I come out and ask the stewardess for pain killers. She says they can no longer give anything out. I return to my seat. (I spent some time wondering if the passengers around me had anything, but at this point nothing short of three excedrin or an opiate is going to help. When the plane lands and people are in the aisle a woman from across the way says, "You look terrible, are you all right?" I explain that I have a migraine and she says, "Oh, I wish I carried something but I don't any more.")
So I sit with Dexter. Sometimes he holds my hand.
There are these little toys or sculptures that were popular a while back. They had a ton of little pins and you press something into one side and it made the shape on the other. People seemed to do their hands a lot. When I open my eyes it is as if the image I am seeing is pressed into one of those contraptions and dragged across my brain. At first that is pretty interesting, a visual experience turned into a physical sensation, and it's also not that bad. But it starts turning to lancing, white pain and the novelty wears off.
I explain to Dexter that my head hurts ("Why?") and I will need to sleep more of the trip. I say he can do anything he wants (I help him stand in his seat and stretch) and I check my watch. It's three hours until we land. Still. In the next three hours I keep my eyes closed and pillow on them as much as I can. I open them for little glimpses and get out his grilled chicken for his dinner, help him with his animal crackers, get his water opened. He listens to his two bedtime CDs on the iPod. He looks through two of his books and plays a lot with his "guys." I let him eat three starbursts after his dinner.
With my eyes closed it merely an eight inch steel wedge driven into the top of my skull with a sledgehammer. After my eyes have been open for am instant the cold of the steel and the definite dimensions of the intrusion are actually a comfort. After another ten minutes my whole head is throbbing and vibrating, my tongue is jumping around in my mouth and I am hallucinating that they are landing the plane for me. It's not so bad. They help Dexter off, carry my bag, let me plug in my cell phone (the battery is dead, otherwise I would have tried Nell from the restroom) and I get our Blue Cross information... then I wake up.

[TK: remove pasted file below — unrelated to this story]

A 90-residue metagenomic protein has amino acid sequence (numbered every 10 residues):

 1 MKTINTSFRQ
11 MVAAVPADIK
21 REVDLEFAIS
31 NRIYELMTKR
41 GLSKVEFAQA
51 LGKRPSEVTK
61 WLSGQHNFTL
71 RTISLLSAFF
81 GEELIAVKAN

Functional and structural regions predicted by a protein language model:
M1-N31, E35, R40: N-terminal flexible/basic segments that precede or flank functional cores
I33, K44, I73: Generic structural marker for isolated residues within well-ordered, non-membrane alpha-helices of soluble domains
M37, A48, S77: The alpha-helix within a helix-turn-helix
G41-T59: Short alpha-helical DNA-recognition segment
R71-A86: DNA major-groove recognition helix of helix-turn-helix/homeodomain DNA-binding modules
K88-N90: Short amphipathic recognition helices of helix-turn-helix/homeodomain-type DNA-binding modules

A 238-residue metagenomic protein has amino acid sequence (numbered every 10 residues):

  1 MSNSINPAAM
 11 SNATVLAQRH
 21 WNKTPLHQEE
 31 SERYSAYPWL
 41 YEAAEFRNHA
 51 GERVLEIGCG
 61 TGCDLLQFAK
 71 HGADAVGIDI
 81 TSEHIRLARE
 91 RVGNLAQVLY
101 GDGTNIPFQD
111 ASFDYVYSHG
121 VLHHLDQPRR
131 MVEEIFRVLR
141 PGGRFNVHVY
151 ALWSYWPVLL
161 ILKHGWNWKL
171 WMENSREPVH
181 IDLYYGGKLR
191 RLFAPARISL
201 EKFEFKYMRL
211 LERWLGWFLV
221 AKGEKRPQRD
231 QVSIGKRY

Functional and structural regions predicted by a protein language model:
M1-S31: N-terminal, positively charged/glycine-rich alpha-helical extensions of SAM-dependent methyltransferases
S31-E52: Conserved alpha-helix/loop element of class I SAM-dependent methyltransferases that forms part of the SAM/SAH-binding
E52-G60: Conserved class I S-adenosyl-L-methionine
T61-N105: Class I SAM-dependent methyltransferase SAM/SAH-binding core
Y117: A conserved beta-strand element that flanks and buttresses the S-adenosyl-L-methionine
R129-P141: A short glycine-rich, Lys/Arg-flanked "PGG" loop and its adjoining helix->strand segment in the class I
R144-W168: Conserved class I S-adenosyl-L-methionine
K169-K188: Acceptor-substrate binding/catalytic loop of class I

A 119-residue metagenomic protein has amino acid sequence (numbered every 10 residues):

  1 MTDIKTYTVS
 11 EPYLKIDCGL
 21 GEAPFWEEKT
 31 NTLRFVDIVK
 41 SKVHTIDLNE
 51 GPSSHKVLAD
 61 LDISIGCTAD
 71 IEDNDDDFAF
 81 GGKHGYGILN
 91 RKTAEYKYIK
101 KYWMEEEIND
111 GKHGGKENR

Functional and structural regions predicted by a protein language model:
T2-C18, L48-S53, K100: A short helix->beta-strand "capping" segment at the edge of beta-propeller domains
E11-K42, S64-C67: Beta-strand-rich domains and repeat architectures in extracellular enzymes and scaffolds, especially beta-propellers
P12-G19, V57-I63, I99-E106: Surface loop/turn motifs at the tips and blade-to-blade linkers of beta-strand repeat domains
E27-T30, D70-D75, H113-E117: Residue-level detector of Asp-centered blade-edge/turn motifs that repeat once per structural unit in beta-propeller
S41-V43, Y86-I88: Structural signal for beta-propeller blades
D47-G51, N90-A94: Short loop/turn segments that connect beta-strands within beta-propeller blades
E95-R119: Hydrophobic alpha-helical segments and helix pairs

It's a very, very, very long three hours. Horribly long. Dexter is better than just a good kid. I tell him he can do anything he wants when he gets home and anything he wants the following morning. He said he wants to see Rudy and play with him.
Half an hour before we land I can no longer feel my feet and my hands are cold and numb. Dexter narrates the nature channel on the DirecTV while listening to Kramer sing "Nine Minus Seven." I hang on his words and mumble little replies and questions to keep him going. I am sure that they are going to have to carry me off the plane, so I just hang in there, planning what to tell Dexter as the flight attendants carry him and guide me down the stairs.
(Incidentally, the congestion from the cold and the descent make my ears hurt. I give Dexter a piece of gum and listen to him tell me about Willa's voice hurting his ears. The ache of the ears is a pleasant, warm distraction from the ice-cold ice pick that has plowed it's way to the center of my brain.)